3. Both celebrate a miracle – Chanukah: one day’s oil lasts eight, Christmas: The virgin birth.
  4. The followers of Judas the Maccabee, and Jesus the Nazarene, were regarded by their fellow Jews as rebels.

Is it appropriate for a Christian to celebrate Chanukah? I’d love to hear your opinions on that, but I say a resounding YES. Even though Chanukah is not mentioned in the Torah as a “prescribed feast” as is Pesach, Sukkoth, and Shavuot, we can see God’s hand in restoring worship of the true God in Israel during this time that there was no prophet in the land.

Christians are also not required to celebrate Christmas, but we do celebrate the miraculous birth of Jesus, coming into the world to redeem humanity from sin. Through Jesus, a person can be restored and rededicated to God.

As a part of the celebration of Chanukah, each of the eight evenings, people light an additional light on a special Chanukah Menorah (with nine lights – eight lights – plus a helper light). So on the first night, they light one, the second night two, etc. Maybe you don’t have a special menorah, but if you want to, why don’t you find nine candles (one can be a stumpy candle (as a helper) and line them up, and then light one (more) each evening (starting on 4th December this year.) As you do, say a prayer, and thank the Lord for the miracles that he performs.

One last word: it is sometimes easy to overlook the miracles that God does. ‘Simple’ things like making oil last longer than it normally does, can and often does get overlooked. I’m convinced that God does a Chanukah miracle in my petrol tank from time to time. Let’s give thanks to the lord for the “little interventions” that we may take for granted. In light of that, I have just had an operation. It was, I’m sure in terms of medical science, pretty ordinary and straight forward, but for me, the operation was a sign of God’s hand at work. I was told that I may experience bad pain after the operation, but I can testify here that I have had no more than a small degree of discomfort – God’s Hand at work.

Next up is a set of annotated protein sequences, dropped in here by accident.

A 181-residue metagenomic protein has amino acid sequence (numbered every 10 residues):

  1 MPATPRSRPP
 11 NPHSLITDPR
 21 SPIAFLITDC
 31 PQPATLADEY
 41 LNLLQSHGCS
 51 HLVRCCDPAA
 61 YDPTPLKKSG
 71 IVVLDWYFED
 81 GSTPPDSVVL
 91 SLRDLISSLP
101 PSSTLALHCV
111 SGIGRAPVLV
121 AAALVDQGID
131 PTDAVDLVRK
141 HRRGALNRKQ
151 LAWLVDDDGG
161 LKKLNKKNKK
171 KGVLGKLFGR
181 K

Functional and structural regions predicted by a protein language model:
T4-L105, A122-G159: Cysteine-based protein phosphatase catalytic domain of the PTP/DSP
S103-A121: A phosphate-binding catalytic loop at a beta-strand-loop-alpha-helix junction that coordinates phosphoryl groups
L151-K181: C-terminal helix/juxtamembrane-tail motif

Happy Chanukah

I used a few references to ensure that I had an accurate account of what Chanukah is all about: Here they are:$.asp (Some more background - I liked the following quote from this page:
For the Maccabees, it was not Jewish physical life that was at stake, but the spiritual life of the Jew. The name "Maccabee" is an acronym for the Torah verse "Who is compared to You among the mighty, oh Lord" (Exodus 15:11). (Excellent essay with a spiritual application to the festival of Chanukah, written by a Rabbi) (Excellent essay on the Silent Years) (This is useful for a more full account of history that I could not go into in this article.)